Asian stocks steadied on Friday as the Thanksgiving break in the United States pegged the dollar's relentless surge that had sucked capital out of most emerging markets.
MSCI's broadest index of Asia-Pacific shares outside Japan inched up 0.05 percent on Friday. It is poised to end the week 0.8 percent higher, but remains down almost 2 percent from its close on Nov. 8 before Donald Trump's surprise election to president, whose protectionist campaign promises are widely seen as negative for the region.
A Trump administration is also expected to boost fiscal spending, inflation and interest rates in the United States, triggering a dramatic surge in U.S. Treasury yields and the dollar, and in turn sending capital out of emerging market economies.
Broader emerging market stocks have also taken a hit, with the MSCI Emerging Markets index down 0.5 percent on Friday. Although the index is up 0.9 percent for the week, it remains 5.6 percent below its Nov. 8 closing price.
Wall Street was closed on Thursday for the Thanksgiving holiday and trading will end early on Friday.
European markets ended on a positive note, with the Stoxx 600 index gaining 0.3 percent at the close.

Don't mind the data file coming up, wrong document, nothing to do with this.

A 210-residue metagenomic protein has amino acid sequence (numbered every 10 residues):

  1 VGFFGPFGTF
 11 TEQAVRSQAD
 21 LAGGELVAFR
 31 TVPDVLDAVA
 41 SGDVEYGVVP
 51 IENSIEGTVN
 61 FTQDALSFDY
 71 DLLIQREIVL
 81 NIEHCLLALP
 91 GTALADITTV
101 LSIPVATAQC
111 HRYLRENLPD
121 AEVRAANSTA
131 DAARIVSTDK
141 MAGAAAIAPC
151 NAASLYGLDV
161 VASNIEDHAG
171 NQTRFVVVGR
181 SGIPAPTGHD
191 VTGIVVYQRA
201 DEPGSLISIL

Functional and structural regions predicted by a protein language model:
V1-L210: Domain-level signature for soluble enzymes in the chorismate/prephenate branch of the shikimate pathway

The dollar index, which tracks the greenback against a basket of six major global peers, climbed 0.1 percent to 101.84 early on Friday, after touching 102.05, the highest level since March 2003, on Thursday.
The U.S. currency has been on a tear since Trump's win spurred reflation bets and higher-than-expected Federal Reserve interest rate increases.
Strong U.S. manufacturing and consumer data this week have bolstered that case. The dollar index has risen 0.6 percent this week.
The dollar's strength has pummeled other currencies. It climbed to the highest level since March 28 versus the yen on Thursday, and was up 0.3 percent at 113.68 yen early on Friday. It is up 2.5 percent for the week.
That has proved a boon for Japanese stocks, with the Nikkei 225 advancing 0.5 percent on Friday to the highest level since January. It is on track for a weekly gain of 2.6 percent.
The dollar's surge and nervousness ahead of Italy's constitutional referendum on Dec. 4 have weighed on the euro .
The common currency slumped to the lowest level since March 2015 against the dollar on Thursday, and was little changed in early Asian trade on Friday.
Elsewhere in markets, oil prices held steady, as investors looked to next week's meeting of the Organization of the Petroleum Exporting Countries (OPEC) for clarity on proposed output caps.
U.S. crude futures were flat at $47.92, set to clock a weekly increase of 4.9 percent, building on last week's 5.3 percent jump.
Gold remained under pressure, little changed at $1,182.86 an ounce on Friday, down 2.1 percent this week. It has plunged a whopping 7.2 percent since its close before the U.S. election results were announced.
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